AHPA’s proposed consumer friendly Prop 65 label warnings gain traction among regulators

By Stephen DANIELLS

- Last updated on GMT

AHPA’s proposed consumer friendly Prop 65 label warnings gain traction among regulators

Related tags: Ahpa, Proposal, California office of environmental health hazard assessment, Proposals

Proposals from the American Herbal Product Association (AHPA) to allow more informative warnings for California’s Proposition 65-listed reproductive toxins have been met with interest by the California Office of Environmental Health Hazard Assessment (OEHHA).

During a meeting on September 25 requested by AHPA, the association’s president Michael McGuffin presented top OEHHA officials with a proposal to allow more informative warnings for Prop 65-listed reproductive toxins to replace the inflammatory and alarming language currently required. Based on this understanding, OEHHA requested AHPA to present specific recommendations on how to change the current regulations.

“Proposition 65 warning language, at least for foods and personal care items, should be informative and as emotionally neutral as possible,”​ said McGuffin. “The AHPA proposal would make warnings for exposures to Proposition 65-listed reproductive toxicants easier to understand for consumers because they instruct that the product should not be used by those populations who could be affected by exposure.”

OEHHA currently requires warnings for reproductive toxins, such as lead, to state that a product contains chemicals “…known to the State of California to cause birth defects or other reproductive harm”​. AHPA is proposing another labeling option that would warn against use by specific populations, such as: “WARNING: Not for use by pregnant or nursing women”,​ or “WARNING: Not for use by children, pregnant or nursing women, or men or women who are trying to conceive”.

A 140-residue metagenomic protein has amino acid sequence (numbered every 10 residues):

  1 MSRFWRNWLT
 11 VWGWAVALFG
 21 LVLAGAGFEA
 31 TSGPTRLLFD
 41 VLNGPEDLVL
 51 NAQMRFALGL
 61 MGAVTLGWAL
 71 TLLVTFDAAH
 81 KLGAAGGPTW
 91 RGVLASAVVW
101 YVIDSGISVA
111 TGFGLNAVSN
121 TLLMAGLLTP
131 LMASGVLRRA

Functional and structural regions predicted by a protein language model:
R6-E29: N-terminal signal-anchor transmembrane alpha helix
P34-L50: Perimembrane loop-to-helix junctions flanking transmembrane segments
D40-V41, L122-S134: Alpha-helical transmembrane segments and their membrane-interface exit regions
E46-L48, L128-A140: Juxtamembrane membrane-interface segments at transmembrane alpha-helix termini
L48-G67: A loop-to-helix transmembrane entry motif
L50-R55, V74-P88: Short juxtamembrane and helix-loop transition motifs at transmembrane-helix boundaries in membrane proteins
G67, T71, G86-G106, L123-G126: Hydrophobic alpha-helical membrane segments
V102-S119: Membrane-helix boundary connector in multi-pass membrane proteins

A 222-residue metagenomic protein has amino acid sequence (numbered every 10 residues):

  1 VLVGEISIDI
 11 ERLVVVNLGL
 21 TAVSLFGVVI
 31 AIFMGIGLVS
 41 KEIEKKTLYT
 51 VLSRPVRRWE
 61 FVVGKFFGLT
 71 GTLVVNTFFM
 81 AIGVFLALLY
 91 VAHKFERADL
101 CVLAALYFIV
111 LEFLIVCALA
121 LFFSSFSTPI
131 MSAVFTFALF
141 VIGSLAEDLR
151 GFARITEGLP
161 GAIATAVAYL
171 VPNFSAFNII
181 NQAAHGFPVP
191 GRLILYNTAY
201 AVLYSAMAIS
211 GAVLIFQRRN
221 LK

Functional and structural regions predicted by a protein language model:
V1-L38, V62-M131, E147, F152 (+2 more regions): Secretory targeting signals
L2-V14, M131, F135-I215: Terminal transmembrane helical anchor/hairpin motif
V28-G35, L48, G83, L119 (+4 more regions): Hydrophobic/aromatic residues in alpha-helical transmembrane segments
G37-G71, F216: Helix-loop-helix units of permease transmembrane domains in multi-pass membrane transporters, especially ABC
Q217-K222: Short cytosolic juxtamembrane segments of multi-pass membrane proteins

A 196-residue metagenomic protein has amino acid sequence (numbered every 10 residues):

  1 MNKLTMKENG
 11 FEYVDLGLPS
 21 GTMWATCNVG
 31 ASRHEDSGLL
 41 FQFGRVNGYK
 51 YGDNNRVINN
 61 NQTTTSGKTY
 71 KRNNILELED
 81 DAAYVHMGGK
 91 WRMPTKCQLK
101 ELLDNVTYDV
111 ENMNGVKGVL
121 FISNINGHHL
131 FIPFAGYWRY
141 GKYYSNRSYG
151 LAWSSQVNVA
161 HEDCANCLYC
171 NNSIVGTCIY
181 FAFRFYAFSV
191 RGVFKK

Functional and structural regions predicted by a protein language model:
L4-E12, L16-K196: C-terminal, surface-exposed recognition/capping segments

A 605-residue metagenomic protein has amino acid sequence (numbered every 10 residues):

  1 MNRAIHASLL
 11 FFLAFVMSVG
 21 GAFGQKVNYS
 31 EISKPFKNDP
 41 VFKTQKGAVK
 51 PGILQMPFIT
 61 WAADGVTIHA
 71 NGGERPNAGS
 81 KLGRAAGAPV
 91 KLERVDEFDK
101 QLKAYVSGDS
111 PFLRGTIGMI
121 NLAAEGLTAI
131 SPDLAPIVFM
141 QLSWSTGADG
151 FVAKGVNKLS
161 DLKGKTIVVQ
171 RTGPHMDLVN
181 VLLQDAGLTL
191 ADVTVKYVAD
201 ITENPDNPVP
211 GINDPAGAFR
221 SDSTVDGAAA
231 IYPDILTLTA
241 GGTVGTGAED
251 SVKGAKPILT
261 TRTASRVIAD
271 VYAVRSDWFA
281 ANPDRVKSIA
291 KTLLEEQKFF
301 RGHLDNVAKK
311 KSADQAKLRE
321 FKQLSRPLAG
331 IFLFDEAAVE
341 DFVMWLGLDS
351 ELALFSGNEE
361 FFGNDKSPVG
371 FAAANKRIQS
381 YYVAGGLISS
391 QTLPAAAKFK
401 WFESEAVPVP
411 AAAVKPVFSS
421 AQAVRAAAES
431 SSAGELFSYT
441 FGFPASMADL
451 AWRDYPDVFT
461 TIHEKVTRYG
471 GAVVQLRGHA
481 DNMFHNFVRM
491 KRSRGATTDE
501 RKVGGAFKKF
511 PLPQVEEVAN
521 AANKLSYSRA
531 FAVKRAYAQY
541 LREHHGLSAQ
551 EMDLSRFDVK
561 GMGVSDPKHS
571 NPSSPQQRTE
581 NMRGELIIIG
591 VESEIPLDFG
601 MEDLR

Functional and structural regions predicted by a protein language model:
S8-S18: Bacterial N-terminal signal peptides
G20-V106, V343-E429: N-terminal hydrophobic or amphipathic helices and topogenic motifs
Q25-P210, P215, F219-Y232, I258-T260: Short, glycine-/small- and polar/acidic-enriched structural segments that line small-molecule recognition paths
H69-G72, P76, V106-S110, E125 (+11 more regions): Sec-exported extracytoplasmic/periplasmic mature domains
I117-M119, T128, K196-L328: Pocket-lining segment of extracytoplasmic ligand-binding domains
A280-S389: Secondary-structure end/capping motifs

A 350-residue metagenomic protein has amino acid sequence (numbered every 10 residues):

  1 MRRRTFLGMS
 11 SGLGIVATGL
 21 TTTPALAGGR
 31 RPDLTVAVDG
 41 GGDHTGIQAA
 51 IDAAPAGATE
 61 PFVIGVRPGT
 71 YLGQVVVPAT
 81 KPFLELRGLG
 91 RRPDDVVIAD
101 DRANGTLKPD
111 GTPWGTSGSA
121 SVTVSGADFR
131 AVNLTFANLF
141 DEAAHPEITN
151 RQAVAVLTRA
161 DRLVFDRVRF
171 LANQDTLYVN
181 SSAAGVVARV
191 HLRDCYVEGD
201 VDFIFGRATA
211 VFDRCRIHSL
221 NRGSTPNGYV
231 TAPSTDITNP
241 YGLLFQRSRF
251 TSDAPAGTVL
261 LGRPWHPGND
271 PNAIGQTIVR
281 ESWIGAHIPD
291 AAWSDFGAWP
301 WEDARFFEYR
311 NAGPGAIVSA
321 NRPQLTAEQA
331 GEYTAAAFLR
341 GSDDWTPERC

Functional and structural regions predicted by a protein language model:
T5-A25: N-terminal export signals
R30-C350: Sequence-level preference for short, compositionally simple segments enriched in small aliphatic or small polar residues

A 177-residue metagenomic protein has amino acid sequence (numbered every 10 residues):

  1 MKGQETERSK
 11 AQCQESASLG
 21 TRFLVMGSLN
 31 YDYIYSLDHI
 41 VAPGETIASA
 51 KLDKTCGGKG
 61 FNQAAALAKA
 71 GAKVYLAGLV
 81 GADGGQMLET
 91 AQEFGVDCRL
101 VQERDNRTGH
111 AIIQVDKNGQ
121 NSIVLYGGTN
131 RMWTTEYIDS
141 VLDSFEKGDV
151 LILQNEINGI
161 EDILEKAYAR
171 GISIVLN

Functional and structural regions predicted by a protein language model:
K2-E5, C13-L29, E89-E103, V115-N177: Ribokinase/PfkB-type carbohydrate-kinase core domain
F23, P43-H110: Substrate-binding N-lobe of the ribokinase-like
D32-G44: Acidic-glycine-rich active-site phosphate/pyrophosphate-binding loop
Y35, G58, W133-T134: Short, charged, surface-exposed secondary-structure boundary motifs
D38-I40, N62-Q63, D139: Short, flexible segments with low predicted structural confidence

“The AHPA language would fully conform to and satisfy the intent of Proposition 65 by ensuring that consumers receive ‘clear and reasonable warning’ relevant to exposures to these substances and would dramatically increase label compliance,” ​added McGuffin.

OEHHA staff indicated significant interest in the AHPA proposal, said the association, and have requested AHPA, with assistance from California legal counsel, Trent Norris of Arnold & Porter, to provide specific recommendations on how to incorporate the label revisions into Proposition 65 regulations.

“AHPA is encouraged that OEHHA staff is receptive to amending the regulations to provide this additional warning option,”​ McGuffin said. “If the regulations are amended, it would be a win for consumers and companies selling food and personal care items in California.”

McGuffin told NutraIngredients-USA that AHPA expects OEHHA to issue a next iteration of a proposed amendment to this rule by the end of the year, possibly sooner.

Related topics: Regulation

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